The Direct Antiglobulin Test (also known as the “DAT” or “Direct Coombs” test) seems super-simple, but there’s more to it than meets the eye! Sue Johnson from BloodCenter of Wisconsin, Marquette University, and the Indian Immunohematology Initiative joins Dr. Chaffin to discuss.


Sue Johnson

Susan Johnson, MTSM, MT(ASCP)SBB

The DAT is really, in practice, a particularly basic and easy test to do. For such a simple test, however, most blood bank students struggle with the concepts, as do many clinicians! The DAT leads to discussions of autoantibodies, adsorptions, and elutions, oh my! Never fear, though, Sue Johnson is a master teacher who has taught thousands of students the essentials of the DAT! She is my guest on this episode to guide us to great clarity on this most excellent immunohematology test.

Brief Speaker Bio: Sue Johnson is the Director of Clinical Education at BloodCenter of Wisconsin, as well as the director of BCW’s Specialist in Blood Banking Program. She is also the Director of the Transfusion Medicine Program at Marquette University and Associate Director of the Indian Immunohematology Program. She has extensive experience as a teacher, author, and international lecturer; in short, she knows what she is talking about!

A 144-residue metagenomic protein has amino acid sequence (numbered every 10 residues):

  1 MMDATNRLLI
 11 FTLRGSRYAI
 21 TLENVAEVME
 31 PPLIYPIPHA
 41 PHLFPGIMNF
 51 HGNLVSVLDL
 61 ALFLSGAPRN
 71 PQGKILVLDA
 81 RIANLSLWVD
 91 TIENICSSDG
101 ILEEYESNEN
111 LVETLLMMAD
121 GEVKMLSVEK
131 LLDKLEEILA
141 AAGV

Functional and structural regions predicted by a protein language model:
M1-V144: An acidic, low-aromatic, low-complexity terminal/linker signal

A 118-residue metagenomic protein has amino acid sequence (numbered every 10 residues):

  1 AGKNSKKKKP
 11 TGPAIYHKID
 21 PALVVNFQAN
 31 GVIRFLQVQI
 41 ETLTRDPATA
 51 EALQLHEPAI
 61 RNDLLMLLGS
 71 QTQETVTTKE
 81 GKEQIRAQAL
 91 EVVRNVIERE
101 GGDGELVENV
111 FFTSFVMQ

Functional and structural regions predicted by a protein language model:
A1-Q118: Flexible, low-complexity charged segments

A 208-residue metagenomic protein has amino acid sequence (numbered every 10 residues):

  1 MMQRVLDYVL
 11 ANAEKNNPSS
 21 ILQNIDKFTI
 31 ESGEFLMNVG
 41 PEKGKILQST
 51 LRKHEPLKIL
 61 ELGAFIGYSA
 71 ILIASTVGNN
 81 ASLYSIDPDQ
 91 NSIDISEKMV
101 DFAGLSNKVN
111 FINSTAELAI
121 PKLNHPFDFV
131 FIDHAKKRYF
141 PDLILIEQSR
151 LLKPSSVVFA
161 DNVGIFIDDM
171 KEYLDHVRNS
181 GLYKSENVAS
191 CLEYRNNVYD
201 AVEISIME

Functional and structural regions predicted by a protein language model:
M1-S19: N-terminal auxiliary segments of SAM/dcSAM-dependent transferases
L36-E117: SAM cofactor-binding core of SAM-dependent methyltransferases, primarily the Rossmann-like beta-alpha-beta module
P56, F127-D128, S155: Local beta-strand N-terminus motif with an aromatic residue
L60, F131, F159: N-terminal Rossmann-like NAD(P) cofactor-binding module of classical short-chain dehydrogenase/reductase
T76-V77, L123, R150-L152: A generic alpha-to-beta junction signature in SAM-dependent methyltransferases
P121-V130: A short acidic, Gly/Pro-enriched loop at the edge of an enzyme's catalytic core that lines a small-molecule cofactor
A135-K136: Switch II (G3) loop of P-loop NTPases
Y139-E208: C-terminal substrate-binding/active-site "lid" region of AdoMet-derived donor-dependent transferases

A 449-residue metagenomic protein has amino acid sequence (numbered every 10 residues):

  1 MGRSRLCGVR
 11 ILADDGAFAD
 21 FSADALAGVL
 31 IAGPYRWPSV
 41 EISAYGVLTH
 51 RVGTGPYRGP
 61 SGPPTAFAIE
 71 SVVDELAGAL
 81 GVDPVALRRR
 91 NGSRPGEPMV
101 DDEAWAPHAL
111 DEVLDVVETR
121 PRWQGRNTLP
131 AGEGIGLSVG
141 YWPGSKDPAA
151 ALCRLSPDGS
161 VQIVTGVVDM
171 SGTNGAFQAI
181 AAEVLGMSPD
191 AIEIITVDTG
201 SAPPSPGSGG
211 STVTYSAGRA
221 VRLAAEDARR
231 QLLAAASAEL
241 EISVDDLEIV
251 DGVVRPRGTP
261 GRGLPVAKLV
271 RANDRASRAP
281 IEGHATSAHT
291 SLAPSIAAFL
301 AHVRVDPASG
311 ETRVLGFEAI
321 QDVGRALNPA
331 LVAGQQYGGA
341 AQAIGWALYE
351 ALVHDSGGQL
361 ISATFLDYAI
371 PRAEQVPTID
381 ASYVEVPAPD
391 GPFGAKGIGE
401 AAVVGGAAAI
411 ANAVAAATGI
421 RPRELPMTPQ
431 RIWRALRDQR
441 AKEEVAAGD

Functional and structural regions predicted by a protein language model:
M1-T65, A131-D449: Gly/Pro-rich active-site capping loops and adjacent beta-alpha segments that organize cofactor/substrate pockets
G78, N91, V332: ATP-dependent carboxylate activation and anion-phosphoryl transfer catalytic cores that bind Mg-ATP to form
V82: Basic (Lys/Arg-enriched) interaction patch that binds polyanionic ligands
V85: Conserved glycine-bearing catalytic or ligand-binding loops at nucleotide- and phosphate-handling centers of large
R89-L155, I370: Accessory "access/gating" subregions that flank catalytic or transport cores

This is a fun episode! Whether you are a pure beginner or an experienced blood banker, you will come away with a much better understanding of why the DAT is so important!

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DISCLAIMER: The opinions expressed on this episode are those of my guest and I alone, and do not reflect those of the organizations with which either of us is affiliated. Neither Ms. Johnson nor I have any relevant financial disclosures.

The images below are generously provided by Sue Johnson. The featured image seen in the podcast episode list and on Facebook and Twitter was illustrated by Jenny O’Connor, MLS(ASCP)SBBCM.

Johnson Slide 1
Johnson Slide 2 - DAT Reagents
DAT procedure 1 - Fresh sample from patient to be tested
DAT procedure 2 - Wash thoroughly
DAT procedure 3 - Washing removes interfering free antibody (compare to slide 2)
DAT procedure 4 - Anti-human globulin agglutinates coated RBCs
Johnson Slide 7 - Complement deposition on RBCs (note C3b and C3d)
Johnson Slide 8 - Causes of positive DAT (1 of 3)
Johnson Slide 9 - Causes of positive DAT (2 of 3)
Johnson Slide 10 - Causes of positive DAT (3 of 3)
Johnson Slide 11 - Factors to consider when evaluating DAT results
Johnson Slide 12 - AMAZING flowchart for DAT evaluation!

Don’t miss these videos for a visual look at what Sue described:

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